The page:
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Childhood Abuse Linked to Migraines and Depression

By Senior News Editor
Reviewed by John M. Grohol, Psy.D. on September 5, 2007

WomanAdult health problems among women may be traced to childhood abuse. According to a new study, a history of childhood abuse is more common in women with migraines who suffer depression than in women with migraines alone.

The study is published in the journal Neurology®, the medical journal of the American Academy of Neurology.

“This study confirms adverse experiences, particularly childhood abuse, predispose women to health problems later in life, possibly by altering neurobiological systems,” said study author Gretchen Tietjen, MD, with the University of Toledo-Health Science Campus and a member of the American Academy of Neurology.

Researchers surveyed 949 women with migraines about their history of abuse, depression and headache characteristics. Forty percent of the women had chronic headache, more than 15 headaches a month, and 72 percent reported very severe headache-related disability. Physical or sexual abuse was reported in 38 percent of the women and 12 percent reported both physical and sexual abuse in the past. These results for abuse are similar to what’s been reported in the general population.

The association between migraines and depression is well established, but the mechanism is uncertain. The study found women with migraines who had major depression were twice as likely as those with migraines alone to report being sexually abused as a child. If the abuse continued past age 12, the women with migraines were five times more likely to report depression.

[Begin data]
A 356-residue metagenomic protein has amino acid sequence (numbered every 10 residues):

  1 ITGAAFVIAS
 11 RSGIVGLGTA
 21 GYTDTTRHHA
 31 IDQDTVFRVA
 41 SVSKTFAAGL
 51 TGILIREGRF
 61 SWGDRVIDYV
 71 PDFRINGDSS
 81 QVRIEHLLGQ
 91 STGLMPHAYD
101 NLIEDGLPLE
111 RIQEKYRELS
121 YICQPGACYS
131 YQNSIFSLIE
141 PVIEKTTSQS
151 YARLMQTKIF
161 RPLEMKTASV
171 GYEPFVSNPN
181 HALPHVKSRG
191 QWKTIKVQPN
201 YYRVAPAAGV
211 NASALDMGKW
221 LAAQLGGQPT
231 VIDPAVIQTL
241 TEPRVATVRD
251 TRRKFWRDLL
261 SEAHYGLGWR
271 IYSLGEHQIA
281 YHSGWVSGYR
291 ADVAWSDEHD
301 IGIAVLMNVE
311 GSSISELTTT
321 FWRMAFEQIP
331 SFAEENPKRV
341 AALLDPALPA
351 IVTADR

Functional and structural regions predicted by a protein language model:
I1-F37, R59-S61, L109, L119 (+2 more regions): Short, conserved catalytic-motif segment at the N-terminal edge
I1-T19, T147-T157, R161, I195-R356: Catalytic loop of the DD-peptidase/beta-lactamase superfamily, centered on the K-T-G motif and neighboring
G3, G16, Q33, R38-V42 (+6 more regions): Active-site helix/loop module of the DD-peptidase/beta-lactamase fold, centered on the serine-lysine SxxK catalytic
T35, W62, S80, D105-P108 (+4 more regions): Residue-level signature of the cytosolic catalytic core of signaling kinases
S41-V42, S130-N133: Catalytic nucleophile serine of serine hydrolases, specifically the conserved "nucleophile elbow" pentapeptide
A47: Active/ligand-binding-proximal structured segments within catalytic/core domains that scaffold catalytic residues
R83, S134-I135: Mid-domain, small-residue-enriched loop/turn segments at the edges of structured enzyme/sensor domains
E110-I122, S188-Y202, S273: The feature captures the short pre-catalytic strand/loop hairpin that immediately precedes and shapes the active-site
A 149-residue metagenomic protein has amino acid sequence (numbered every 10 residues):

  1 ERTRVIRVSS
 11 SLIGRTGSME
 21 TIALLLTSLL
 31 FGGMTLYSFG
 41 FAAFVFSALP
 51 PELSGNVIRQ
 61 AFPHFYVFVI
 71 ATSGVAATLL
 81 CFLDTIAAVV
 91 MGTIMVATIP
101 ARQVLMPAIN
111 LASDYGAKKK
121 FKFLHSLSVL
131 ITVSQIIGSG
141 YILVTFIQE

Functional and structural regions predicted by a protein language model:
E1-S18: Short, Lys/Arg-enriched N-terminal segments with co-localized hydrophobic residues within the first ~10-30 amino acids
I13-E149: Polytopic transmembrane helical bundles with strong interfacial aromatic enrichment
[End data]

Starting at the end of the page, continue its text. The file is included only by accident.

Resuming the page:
“The finding that a variety of somatic symptoms were also more common in people with migraine who had a history of abuse suggests that childhood maltreatment may lead to a spectrum of disorders, which have been linked to serotonin dysfunction,” said Tietjen.

“Our findings contribute to the mounting data that show abuse in childhood has a powerful effect on adult health disorders and the effect intensifies when abuse lasts a long time or continues into adulthood,” said Tietjen.

“The findings also support research suggesting that sexual abuse may have more impact on health than physical abuse and that childhood sexual abuse victims, in particular, are more likely to be adversely affected.”

The study also found women with depression and migraines were twice as likely to report multiple types of abuse as a child compared to those without depression, including physical abuse, fear for life, and being in a home with an adult who abused alcohol or drugs.

“Despite the high prevalence of abuse and the increased health costs associated with it, few physicians routinely ask migraine patients about abuse history,” said Tietjen.

“By questioning women about their abuse history we’ll be able to better identify those women with migraine at increased risk for depression.”

Source: American Academy of Neurology

 

APA Reference
Nauert, R. (2007). Childhood Abuse Linked to Migraines and Depression. Psych Central. Retrieved on August 23, 2014, from http://psychcentral.com/news/2007/09/05/childhood-abuse-linked-to-migraines-and-depression/1229.html